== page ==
Jamie McMurray would like nothing better than to shed an unwelcome distinction and the 2015 NASCAR Sprint Cup Series season appears to be unfolding in a way that will help him do so.
Though McMurray has driven full time in the series since 2003, he has never qualified for the Chase for the NASCAR Sprint Cup, the playoff system introduced in 2004. Through 17 races this season, McMurray is sixth in the standings -- the highest-rated driver without a victory so far.
If fewer than 16 different drivers win races this season (11 drivers have victories so far), McMurray is in good position to make the Chase on points. From
McMurray's point of view, it helped that last week's restrictor-plate race at Daytona produced a duplicate winner (Dale Earnhardt Jr.) and not an unexpected one.
It also helped that McMurray avoided catastrophe and finished 11th and 15th, respectively, in the first two plate races of the season, at Talladega and Daytona.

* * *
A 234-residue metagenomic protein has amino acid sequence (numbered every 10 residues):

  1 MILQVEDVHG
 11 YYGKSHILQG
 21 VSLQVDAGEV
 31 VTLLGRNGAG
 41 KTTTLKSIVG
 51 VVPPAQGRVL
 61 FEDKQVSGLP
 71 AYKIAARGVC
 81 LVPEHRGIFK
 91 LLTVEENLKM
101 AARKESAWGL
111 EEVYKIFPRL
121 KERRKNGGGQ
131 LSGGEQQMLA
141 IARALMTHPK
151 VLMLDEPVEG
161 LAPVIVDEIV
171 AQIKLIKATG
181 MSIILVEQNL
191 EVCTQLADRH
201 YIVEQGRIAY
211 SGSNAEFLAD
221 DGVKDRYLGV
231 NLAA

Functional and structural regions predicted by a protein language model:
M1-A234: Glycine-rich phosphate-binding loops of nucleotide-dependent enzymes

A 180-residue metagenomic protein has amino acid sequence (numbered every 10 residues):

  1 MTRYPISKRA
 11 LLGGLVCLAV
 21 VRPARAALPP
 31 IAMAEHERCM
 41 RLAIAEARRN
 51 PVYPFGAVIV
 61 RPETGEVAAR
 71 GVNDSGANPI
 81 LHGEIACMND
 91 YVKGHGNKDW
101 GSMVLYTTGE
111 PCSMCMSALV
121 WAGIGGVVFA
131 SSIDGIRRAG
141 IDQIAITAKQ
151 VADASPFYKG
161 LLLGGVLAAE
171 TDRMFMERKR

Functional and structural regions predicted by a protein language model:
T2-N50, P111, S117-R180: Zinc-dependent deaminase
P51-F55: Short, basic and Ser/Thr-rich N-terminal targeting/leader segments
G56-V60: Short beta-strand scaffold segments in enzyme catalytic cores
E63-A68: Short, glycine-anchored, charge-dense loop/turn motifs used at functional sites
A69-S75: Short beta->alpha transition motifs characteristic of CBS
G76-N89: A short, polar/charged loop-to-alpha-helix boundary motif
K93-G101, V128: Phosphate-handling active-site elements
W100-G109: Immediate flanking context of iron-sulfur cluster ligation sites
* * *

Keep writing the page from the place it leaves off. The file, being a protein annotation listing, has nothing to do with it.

"I remember heading into to the first Talladega race, knowing that was a big weekend for a guy who hadn't won a race because you could have someone new win, and you could also have a 40th-place finish, which makes a big swing in the points," McMurray said. "So making it through there was big for us, and then making it through last weekend (at Daytona) was the same thing. Not having a new winner and then not having a horrible finish. We didn't really lose that many points to the guys that we're racing.
"So I only look at maybe Watkins Glen (a road course race) as being somewhat of a wild card where you'd have a unique winner. And so for us, it's just about doing the same thing and getting the best finish we can."
The driver of the No. 1 Chip Ganassi Racing Chevrolet has an average finish of 13.2 this season. If he can maintain that pace for the next nine races, a first-time berth in the Chase could be in his future.